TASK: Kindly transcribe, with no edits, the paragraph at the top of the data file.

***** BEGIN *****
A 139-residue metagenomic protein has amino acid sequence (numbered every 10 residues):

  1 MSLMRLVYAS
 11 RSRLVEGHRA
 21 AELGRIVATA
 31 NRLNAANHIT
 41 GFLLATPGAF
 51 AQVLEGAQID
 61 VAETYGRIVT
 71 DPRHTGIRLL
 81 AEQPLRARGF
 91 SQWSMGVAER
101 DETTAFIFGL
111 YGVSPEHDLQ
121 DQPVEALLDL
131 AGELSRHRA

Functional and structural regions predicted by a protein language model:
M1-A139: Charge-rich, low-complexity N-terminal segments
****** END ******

A 139-residue metagenomic protein has amino acid sequence (numbered every 10 residues):